Tips on how to put on a Fringe production – from the perspective of an audience member

by Megan Mooney


Okay, so this isn’t going to be about how to cast, or rehearse for a space you don’t know, or anything like that.

This is from the perspective of an audience member who went to many many shows. 

Read on to hear me ramble about show length, show descriptions, and promotion.

Show length

So, most Fringe shows run around the 60 minute mark with no intermission, but there is no hard and fast rule.  But here’s the thing to remember, it doesn’t HAVE to be an hour.

I saw too many shows that should have been shorter.  It’s always important to have every moment in a play be there for a reason, but in Fringe this is doubly important.  Many people are going to several shows in a row, so, not only will your show be being compared to others, but it also means that their time is precious. 

So, if you don’t have enough material to fill an hour, that’s just fine, run the show for half an hour.  A perfect example of this was A Girl Named Ralph, it ran around 35 minutes and was great.  It left me wanting more, which is way better than leaving me wishing I could get out of the theatre earlier.


Show description

Make sure your show description tells the audience what they’re in for.  That was you get the people that want to see that type of work attending, and the people who don’t will stay away, so the word of mouth that gets sent around is way more likely to be good. 

Also, it’s not just about getting the right audience, it’s also about how they will enjoy the show.  So, for instance, The Mom and Pop Shop was good, but very much on the stand-up comedy side of things.  I was expecting, well, I’m not sure what, but not stand-up, so I didn’t enjoy it as much as I would have if I knew I was going to stand-up.  A quick line in the description that said something like "this cross between stand-up comedy and a one-man show explores…"  Or, Wild About Harry, which was really just a concert of music, but I went in expecting a musical, a story, a plot line.  Again, I would have enjoyed it more if I wasn’t expecting something different.


Promoting yourself

Okay, if we’re taking the Toronto Fringe as an example, people attending the festival had almost 150 shows to choose from.  Something has to set you apart, and that’s going to be your promotion.  During the Fringe creating "buzz" around your show is very important.  At the 2008 Toronto Fringe Festival Gemma Wilcox promoted her show The Honeymoon Period is Officially Over by attaching a big sign to her backpack, so wherever she went around town, people knew she had a show.  It’s a good conversation starter, and here’s the truth, people you talk to are more likely to come to your show, so, if you manage to talk to 30 people and they all go to the show, and they all like it.  Because they feel an emotional connection with it, because they know you now, they’ll tell, oh, I don’t know 10 people, so there’s 300, and lets say 200 of those go to it and like it and tell 10 people each.  Suddenly you’re at 2000 people who know about your show.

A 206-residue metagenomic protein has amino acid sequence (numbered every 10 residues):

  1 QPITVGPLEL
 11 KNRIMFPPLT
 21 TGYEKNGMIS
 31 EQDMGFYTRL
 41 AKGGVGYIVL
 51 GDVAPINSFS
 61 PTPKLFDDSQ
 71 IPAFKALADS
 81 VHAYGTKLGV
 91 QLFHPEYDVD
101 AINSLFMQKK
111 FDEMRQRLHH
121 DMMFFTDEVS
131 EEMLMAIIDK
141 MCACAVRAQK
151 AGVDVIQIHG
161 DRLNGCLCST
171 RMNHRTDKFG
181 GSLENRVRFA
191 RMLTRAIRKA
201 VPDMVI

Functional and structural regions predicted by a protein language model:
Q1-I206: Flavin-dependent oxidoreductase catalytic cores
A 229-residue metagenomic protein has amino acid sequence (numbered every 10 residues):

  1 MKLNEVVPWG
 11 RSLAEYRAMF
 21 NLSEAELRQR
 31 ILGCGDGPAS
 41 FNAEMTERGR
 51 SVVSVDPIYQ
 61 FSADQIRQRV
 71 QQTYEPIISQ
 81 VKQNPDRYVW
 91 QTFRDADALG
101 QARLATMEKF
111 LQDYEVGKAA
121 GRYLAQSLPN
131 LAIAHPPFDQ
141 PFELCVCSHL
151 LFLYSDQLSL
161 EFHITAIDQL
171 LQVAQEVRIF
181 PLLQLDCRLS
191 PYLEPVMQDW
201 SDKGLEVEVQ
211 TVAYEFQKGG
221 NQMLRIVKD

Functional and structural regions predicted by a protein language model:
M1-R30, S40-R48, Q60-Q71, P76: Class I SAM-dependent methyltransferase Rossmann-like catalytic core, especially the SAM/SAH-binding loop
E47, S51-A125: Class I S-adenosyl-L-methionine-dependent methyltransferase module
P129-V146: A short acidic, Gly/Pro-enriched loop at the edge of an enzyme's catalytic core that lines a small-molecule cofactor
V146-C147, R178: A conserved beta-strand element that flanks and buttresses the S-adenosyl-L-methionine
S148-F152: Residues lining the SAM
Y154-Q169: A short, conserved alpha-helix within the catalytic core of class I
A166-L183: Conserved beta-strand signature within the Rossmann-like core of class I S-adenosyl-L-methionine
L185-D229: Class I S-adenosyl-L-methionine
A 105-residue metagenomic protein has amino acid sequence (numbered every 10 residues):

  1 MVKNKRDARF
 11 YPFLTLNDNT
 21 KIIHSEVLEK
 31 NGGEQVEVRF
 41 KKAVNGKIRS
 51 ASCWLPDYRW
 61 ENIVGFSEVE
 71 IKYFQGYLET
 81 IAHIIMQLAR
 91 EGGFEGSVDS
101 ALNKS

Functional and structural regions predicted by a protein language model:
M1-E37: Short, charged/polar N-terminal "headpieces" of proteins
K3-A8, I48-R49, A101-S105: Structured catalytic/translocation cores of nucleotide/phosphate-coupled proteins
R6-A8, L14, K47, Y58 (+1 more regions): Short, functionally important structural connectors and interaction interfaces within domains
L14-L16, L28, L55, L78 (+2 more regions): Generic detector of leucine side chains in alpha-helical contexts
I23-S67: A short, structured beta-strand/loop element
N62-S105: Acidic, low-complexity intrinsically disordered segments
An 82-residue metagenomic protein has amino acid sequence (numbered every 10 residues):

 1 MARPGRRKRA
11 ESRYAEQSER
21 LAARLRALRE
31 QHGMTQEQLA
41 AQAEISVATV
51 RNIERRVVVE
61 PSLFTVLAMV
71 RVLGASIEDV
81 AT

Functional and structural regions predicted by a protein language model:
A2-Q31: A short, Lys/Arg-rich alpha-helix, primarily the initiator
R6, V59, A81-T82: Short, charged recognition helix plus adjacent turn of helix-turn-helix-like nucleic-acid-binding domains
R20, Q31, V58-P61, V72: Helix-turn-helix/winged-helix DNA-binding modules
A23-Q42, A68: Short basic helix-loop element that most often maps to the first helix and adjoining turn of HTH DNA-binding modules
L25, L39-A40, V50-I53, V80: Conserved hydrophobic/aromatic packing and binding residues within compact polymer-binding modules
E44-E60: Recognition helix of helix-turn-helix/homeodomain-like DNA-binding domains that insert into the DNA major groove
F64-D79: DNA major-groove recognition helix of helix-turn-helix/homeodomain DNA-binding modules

Also, be sure to check out what else is going on with the Fringe festival you’re attending.  There will no doubt be a publicist, pick up the phone and ask them for a lay of the land.  There’s all the normal media stuff, sending out press releases etc., but ask them about other things.  In Toronto Eye Weekly did coverage of all the shows, with areas for reader comments, and so did NOW.  In fact, the Toronto Star had coverage you can comment on.  So, find out where these things exist, and then, at the end of the show when you thank your audience, don’t just say thanks and ask them to tell folks if they liked it, ask them to go online at one of these sites and comment about the show in the show write-up section.  For bonus points (I know this is unlikely, but it’s worth mentioning) you could even print up little flyers with the URLs of the pertinent sites on it (and, of course, the URL to your own website) and let people know they’re available at the stage or on a table on the way out.

And one other quick note, this one from the theatre writer side of things…  Don’t give me a CD with your images, put them on a bleedin’ website!  Make it an option, have a CD available at the box office, but don’t include it in your kit.  I’m betting that a vast number of writers will choose to use the website to download photos instead of the CD.  Plus, less CDs means lower costs, and a URL is far friendlier to the environment than a plastic disk in a plastic case.  /rant


I think that brings this to a close for now.  If you have any comments or questions, or, if you’re an audience member who has some additional tips, I’d love to hear from you in the comments.